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Back-Four to the Future

Last year the Timbers pretty much crumbled in defending - this year CLEARLY needs to be different.

Russ Isabella-USA TODAY Sports

Before giving some thoughts on the back-four this year, I think it is worthwhile to look back on the Portland Timbers' defending last year and point out some of the tactical things Caleb did to readjust - albeit a bit too late...

Recall these two articles written in late October:

Defense wins games

Better Defending Leads to Better Attacking?

The 2014 season was split into three distinct sections - the first not my choice but that is moot now.

In the early going the average amount of possession was 53%, shifting slightly to 52% midway through the season, before eventually dropping another point down to 51%.

That alone isn't the big deal but it was an initial indicator that some things may have changed.

The real big deal was the volume of penetration that the Timbers allowed in order to maximize their counter-attacking opportunities.

Against the run of play they actually ceded possession and slightly more penetration to their opponents later in the season but yielded fewer goals while also increasing their own goal output.

Bottom line: in Phase I the Timbers scored 1.13 goals per game, Phase II 1.88 goals per game, and Phase III 2.20 goals per game - all the while seeing overall goals against drop from 1.63 to 1.27.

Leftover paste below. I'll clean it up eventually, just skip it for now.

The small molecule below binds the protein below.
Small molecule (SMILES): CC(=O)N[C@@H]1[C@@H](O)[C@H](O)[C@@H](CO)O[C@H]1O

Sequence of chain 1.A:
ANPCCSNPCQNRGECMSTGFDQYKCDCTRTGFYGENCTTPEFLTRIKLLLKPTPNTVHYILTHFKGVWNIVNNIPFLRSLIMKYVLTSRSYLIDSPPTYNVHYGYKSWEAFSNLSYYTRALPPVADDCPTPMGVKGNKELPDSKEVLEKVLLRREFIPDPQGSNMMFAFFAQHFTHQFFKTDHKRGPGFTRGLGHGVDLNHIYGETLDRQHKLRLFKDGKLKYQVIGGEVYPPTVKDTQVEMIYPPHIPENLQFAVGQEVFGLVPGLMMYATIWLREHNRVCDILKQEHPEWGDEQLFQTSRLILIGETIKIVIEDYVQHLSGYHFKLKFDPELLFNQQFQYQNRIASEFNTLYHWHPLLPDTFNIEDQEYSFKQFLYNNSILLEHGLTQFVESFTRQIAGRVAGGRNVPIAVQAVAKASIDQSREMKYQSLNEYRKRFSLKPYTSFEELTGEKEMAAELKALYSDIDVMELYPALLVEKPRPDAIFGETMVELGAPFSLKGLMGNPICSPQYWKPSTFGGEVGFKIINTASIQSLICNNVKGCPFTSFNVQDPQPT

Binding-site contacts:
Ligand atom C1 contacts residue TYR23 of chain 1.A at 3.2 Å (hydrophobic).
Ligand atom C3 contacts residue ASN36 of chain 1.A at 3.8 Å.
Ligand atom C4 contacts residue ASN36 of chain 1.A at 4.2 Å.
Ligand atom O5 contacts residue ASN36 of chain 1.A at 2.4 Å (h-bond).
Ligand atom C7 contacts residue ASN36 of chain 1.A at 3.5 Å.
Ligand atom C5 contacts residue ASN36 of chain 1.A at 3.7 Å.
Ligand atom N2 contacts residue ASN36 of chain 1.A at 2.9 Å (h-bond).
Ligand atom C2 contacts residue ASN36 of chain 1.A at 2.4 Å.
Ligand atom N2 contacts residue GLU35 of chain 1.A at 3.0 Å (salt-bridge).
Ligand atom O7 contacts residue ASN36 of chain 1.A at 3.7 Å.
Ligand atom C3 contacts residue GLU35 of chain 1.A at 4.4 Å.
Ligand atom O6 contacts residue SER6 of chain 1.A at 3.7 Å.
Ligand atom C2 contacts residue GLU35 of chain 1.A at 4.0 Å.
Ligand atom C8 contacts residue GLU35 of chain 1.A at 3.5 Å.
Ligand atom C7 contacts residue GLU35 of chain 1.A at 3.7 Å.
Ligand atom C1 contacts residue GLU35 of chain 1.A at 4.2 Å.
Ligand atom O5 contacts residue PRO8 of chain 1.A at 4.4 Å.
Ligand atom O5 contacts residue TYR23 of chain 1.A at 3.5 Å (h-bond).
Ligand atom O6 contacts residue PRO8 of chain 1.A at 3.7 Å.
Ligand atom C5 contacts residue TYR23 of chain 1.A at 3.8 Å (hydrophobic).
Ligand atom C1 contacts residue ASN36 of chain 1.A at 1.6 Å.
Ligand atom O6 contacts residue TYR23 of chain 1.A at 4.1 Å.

So now recall the quote Chris Rifer offered up in his article after yesterday's training session from Porter: you 'gotta know how this league works...'

Here is how the league works:

By and large in Major League Soccer it is a game played with slightly less overall control (ball to ground possession-based) than some leagues in Europe; certainly lower than the English Premier League.

As such, the best opportunities to try to gain time and open space are more associated with a mistake made by a team's opponent in over-committing, rather than the grind and patience an attacking side needs to move the ball about for 20-30 passes before finding a self-made gap of time and space.

How does that information we know translate for this new season?

First off, the Timbers have added a huge veteran with extensive MLS experience in centerback Nat Borchers.

Borchers not only provides a great physical presence, but he also provides a superior mentality and can play an optimal positional role while minimizing yellow and red cards. Cautions, along with an overabundance of tackles, are a great indicator of a defender who is consistently out of position.

In addition, Liam Ridgewell will now have a strong run of games under his belt, which he can draw upon as the new season arrives.

Norberto Paparatto will also have a full season in MLS to work from as he looks to continue his adjustment to the league.

As for the fullbacks, Jeanderson joins Jorge Villafana and Alvas Powell to bulk up the defending on the wings.

By bulk up I also mean physically - if you have not yet seen Powell, you should know he's put on some weight - most noticeably in the upper body and thighs if my eye-sight is any good. In addition to his speed and pace, Powell has now added power.

Villafana, on the other hand, is more wily and wiry, with a wicked left footed cross as his primary weapon.

So for me, while the attacking side of the pitch may have some early-season question marks on who goes where and when, it is the defensive side of the pitch that is critical.

In closing, I would look to the defensive side of the pitch as being the key to a great early start; goals will come as time and space become available, but what the Timbers can not afford is goals against.

Best, Chris